There’s no argument that certain foods do a body good. These so called super foods are chock-full of disease-fighting compounds and other healthy nutrients. However, as Dallas-based registered dietitian and nutritionist Jennifer Neily points out, too much of anything has a downside.
Even if it’s good for you, "the dose is the poison," she said.
Neily describes what happens when you go overboard with these five super foods.
Thanks to its high dose of antioxidants, iron and calcium, kale is the trendiest of super foods, the star ingredient in everything from salads to green smoothies. Be careful though, said Neily. As wonderful a green as kale is, overdosing on it, or any other cruciferous veggie such as broccoli or cauliflower, may interfere with the thyroid gland’s ability to uptake iodine. Theoretically, this could slow down thyroid function, leading to a condition called hypothyroidism.
Neily said you’d probably have to eat a field full of kale to get into trouble, but if you’re on thyroid medication or prone to thyroid problems, check with your doctor to make sure this super food doesn’t become a super villain in your diet.
No question that grapefruit is packed with vitamin C, fiber and potassium. But because it contains phytochemicals that block special enzymes in the intestinal wall, this citrus fruit also prevents many drugs from being properly absorbed. To date, grapefruit and grapefruit juice have been found to interact with at least 85 different medications, many of which treat high blood pressure, cholesterol or HIV.
If you’re a grapefruit lover who takes medication, check with your doctor. You may have to give up your favorite vitamin C fix to ensure your medication works the way it’s supposed to.
The goji berry, also called the wolf berry, grows on a shrub native to China. For the past few years it’s been a ubiquitous presence in every detoxifying drink and “healthy” snack you can think of. Neily praises the fruit for being loaded with an usually high amount of amino acids and protein, but says that eating too much of it can cause digestive problems.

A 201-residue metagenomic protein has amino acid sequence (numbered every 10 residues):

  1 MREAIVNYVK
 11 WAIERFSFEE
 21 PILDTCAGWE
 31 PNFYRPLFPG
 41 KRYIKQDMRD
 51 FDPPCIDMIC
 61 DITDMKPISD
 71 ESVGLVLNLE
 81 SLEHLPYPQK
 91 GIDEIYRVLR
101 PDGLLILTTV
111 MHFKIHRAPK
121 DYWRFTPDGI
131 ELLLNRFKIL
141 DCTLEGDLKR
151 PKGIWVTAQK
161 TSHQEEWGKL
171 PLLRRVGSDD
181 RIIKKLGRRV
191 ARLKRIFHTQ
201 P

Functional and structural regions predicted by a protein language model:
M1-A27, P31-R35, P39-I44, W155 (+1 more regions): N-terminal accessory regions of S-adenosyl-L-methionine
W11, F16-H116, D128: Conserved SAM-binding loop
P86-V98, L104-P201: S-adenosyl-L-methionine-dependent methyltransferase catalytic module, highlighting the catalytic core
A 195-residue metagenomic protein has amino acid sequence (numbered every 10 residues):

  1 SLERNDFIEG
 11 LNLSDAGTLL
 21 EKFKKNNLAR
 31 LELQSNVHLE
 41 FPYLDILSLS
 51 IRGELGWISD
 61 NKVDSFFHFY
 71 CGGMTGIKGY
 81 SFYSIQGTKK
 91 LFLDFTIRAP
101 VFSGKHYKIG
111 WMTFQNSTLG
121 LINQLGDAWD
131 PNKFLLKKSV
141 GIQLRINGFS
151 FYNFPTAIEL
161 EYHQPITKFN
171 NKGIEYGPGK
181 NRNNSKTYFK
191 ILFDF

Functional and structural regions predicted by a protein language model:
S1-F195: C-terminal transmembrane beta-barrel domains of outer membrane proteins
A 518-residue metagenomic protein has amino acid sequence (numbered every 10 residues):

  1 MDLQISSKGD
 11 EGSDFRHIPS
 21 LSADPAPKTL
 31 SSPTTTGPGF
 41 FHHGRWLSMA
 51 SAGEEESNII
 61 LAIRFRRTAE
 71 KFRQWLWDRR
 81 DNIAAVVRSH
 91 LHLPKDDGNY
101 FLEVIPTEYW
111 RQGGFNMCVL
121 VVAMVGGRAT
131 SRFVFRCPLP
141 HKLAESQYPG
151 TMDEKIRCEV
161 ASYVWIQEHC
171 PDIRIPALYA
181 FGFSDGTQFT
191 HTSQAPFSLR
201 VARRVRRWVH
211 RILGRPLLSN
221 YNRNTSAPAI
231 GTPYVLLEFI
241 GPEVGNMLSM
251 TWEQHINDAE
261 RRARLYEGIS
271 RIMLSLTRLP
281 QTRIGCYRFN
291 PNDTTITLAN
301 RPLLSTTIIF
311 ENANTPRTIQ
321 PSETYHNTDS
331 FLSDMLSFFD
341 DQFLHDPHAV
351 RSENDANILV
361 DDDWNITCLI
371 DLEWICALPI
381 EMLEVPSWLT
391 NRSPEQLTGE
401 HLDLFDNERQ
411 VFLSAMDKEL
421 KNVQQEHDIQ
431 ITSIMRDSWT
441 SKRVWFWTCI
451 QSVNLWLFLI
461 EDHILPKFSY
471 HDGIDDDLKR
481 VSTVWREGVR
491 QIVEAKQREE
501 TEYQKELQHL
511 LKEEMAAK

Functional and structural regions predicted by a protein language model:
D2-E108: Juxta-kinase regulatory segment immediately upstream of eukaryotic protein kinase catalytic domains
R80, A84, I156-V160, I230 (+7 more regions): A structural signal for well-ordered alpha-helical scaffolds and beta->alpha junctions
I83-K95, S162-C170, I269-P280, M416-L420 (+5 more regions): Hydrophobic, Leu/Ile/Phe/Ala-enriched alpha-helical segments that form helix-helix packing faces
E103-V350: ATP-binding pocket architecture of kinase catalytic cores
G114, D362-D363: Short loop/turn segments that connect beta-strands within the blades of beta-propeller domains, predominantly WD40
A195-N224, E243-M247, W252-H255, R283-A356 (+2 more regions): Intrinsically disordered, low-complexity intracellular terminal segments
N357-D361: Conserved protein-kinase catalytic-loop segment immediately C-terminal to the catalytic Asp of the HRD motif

Most people can munch on goji berries in moderation without any ill consequences, Neily said. But if you take blood thinners or medications for high blood pressure or diabetes, ask your doctor about possible drug and medication interactions. Neily also said that supplements containing goji berries are largely unregulated, so you can never be sure of dose or purity of the ingredients.
Nuts may be small packages but they deliver big health benefits. They’re high in protein, heart-healthy fats and a long list of vitamins and minerals. They’re the ultimate super food –- unless you happen to be prone to kidney stones, Neily advised.
Nuts contain high amounts of oxalates, a chemical that has been shown to increase kidney stone formation, according to the Cleveland Clinic. Other super foods that are red flags for kidney stones: beets, spinach, rhubarb, strawberries, chocolate, tea, wheat bran, and all dry beans.
Neily once went on a carrot kick, eating up to a cup a day of the crunchy veggie over a long period of time. Though it didn’t endanger her health, the palms of her hands turned bright orange, a condition known as carotenemia.
Though orange skin may clash with your clothing, it’s otherwise harmless. The beta-carotene found in carrots and tomatoes is water soluble so it isn’t toxic and won’t build up to dangerous levels in your liver. Still, the color of your skin shouldn't give away your favorite food.